ACADEMICS at a Glance
(clockwise) Dr. Laura Gonzalez and students Jeffrey Huff, Juliany Brito, Shannon Hair and Geraldine Martinez
The UCF health care team in the Dominican Republic
Nursing and medical students worked tirelessly for six days, treating uninsured residents of all ages
L e ss o ns i n S e r v i c e , T e amwo r k an d C o m pass i o n UCF medical and nursing students and faculty members cared for 876 Dominican Republic residents in just six days and returned home in August with important lessons in interprofessional teamwork, service, cultural literacy and setting up a clinic in an impoverished area far from the comforts and medical technologies of modern life. “Coming to the Dominican Republic gives students an opportunity to really learn and practice clinical care while serving people who are patient, kind and grateful,” said Dr. Judy Simms-Cendan, associate professor of obstetrics and gynecology, director of international health programs, and faculty advisor to MedPACt, the global health interest medical student interest group that organizes the trip.
medical and nursing students also learned to set up and run a pharmacy, provide patient education on subjects including hygiene and first aid, and practice their Spanish language skills. Dr. Simms-Cendan said the nursing students taught the M.D. students about patient flow, cleanliness and sanitation. The medical students taught the nursing students about epidemiology, pathology and other basic science information about the conditions they saw. “We said throughout the trip how we all brought unique skills to the table,” she said. Nursing student Shannon Hair loved getting to work with new people every day. “I learned so much in triage. I really feel comfortable now with doing a thorough, but quick assessment.”
The clinics were located in elementary The UCF health care team included schools in rural communities of the 20 medical students (16 rising secondDominican Republic. And students saw year students and four rising fourth-year the impact of poverty on health—patients students), four rising four-year nursing suffering from severe intestinal conditions students, a student in computer science because of unclean drinking water and and a premed student. They worked with food, and untreated cuts medical students from and scrapes that became Universidad Catolica infected and in need of Nordestana — the medical “Being from serious care. Primary care school in San Francisco including treatment of the Dominican de Macoris, Dominican hypertension, diabetes Republic and Republic that works in and dermatologic partnership with the UCF having the conditions was provided. College of Medicine. The dedicated pediatrics opportunity to team cared for issues of The interprofessional help ‘mi gente’ (or nutrition, ear infections, approach to medical and asthma. The team also education provided an my people) was faced many psychosocial opportunity for all the an unforgettable effects of poverty. For students to learn medical example, domestic violence teamwork and how to set experience.” is another serious problem up a clinic from the ground in the Dominican Republic, up and begin seeing —Juliany Brito, which lacks shelters or patients in just 30 minutes. nursing student other resources for women. By working together, the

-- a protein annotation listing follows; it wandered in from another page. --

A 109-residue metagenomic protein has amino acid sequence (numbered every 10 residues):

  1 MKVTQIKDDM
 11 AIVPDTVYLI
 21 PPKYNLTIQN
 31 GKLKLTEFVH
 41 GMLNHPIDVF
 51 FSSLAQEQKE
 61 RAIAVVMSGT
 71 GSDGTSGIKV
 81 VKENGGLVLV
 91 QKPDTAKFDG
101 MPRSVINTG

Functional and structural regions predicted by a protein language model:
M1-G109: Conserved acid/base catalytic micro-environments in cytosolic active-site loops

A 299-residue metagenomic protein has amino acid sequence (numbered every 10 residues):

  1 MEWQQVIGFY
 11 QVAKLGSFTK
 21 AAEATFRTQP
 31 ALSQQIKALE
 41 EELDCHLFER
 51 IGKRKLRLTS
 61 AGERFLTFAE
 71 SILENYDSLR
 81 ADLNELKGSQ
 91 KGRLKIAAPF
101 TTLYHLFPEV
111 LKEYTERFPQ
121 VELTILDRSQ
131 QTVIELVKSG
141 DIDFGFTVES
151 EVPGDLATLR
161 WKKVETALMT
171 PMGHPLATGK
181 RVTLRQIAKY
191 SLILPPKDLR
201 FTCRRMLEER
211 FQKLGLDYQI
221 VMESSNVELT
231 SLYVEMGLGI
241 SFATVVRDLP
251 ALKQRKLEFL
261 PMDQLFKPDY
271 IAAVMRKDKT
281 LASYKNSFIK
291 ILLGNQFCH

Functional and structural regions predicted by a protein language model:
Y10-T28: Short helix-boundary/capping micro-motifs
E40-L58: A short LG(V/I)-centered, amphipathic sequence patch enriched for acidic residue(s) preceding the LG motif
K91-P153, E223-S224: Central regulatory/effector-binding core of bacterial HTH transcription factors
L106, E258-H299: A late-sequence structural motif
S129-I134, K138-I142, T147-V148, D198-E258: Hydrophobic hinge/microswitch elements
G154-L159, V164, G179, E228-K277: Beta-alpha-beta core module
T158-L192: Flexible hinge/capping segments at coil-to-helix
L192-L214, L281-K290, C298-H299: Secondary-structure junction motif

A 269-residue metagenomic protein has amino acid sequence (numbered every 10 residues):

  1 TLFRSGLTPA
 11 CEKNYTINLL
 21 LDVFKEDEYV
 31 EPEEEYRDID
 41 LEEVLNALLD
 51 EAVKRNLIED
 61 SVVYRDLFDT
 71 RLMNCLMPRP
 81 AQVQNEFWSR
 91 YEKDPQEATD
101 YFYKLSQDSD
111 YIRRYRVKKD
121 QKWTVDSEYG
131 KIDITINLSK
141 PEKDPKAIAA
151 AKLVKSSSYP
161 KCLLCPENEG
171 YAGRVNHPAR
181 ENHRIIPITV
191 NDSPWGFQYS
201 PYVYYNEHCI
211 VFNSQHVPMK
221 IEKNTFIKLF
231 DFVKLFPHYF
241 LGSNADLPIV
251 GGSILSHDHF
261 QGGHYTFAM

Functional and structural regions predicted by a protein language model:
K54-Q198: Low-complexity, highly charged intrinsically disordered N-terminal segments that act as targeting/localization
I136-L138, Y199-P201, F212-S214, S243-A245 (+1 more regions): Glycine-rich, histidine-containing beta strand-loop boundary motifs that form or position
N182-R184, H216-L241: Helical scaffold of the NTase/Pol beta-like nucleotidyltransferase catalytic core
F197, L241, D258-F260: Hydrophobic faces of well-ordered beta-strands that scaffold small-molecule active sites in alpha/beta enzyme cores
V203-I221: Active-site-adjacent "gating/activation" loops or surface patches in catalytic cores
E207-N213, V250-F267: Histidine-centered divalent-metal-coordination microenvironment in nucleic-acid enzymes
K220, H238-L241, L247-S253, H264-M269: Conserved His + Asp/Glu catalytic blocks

University of Central Florida
Nursing student Geraldine Martinez, who is originally from Nicaragua, said the experience allowed her to come full circle and pay it forward. “In Nicaragua, I was once a patient who waited long hours in long lines to be seen by a visiting U.S. doctor. This time, I was able to give back the care and attention once given to me. I hope this was the first of many medical mission trips in my future career as a nurse.” Nursing student Juliany Brito said the trip furthered her nursing skills and changed her perspective. “Being from the Dominican Republic and having the opportunity to help ‘mi gente’ (or my people) was an unforgettable experience. Providing care to the uninsured and seeing how thankful they were, even when we didn’t always have the necessary means to assist them, has helped me become a more compassionate nurse.” Faculty members included volunteer College of Medicine faculty Dr. Rafik Bouaziz and Dr. Alix Casler, and Dr. Laura Gonzalez from the College of Nursing, who Dr. Simms-Cendan described as “the goddess of triage who was able to care for hundreds of people a day and educate students all at the same time. We absolutely couldn’t have done this without her.” •
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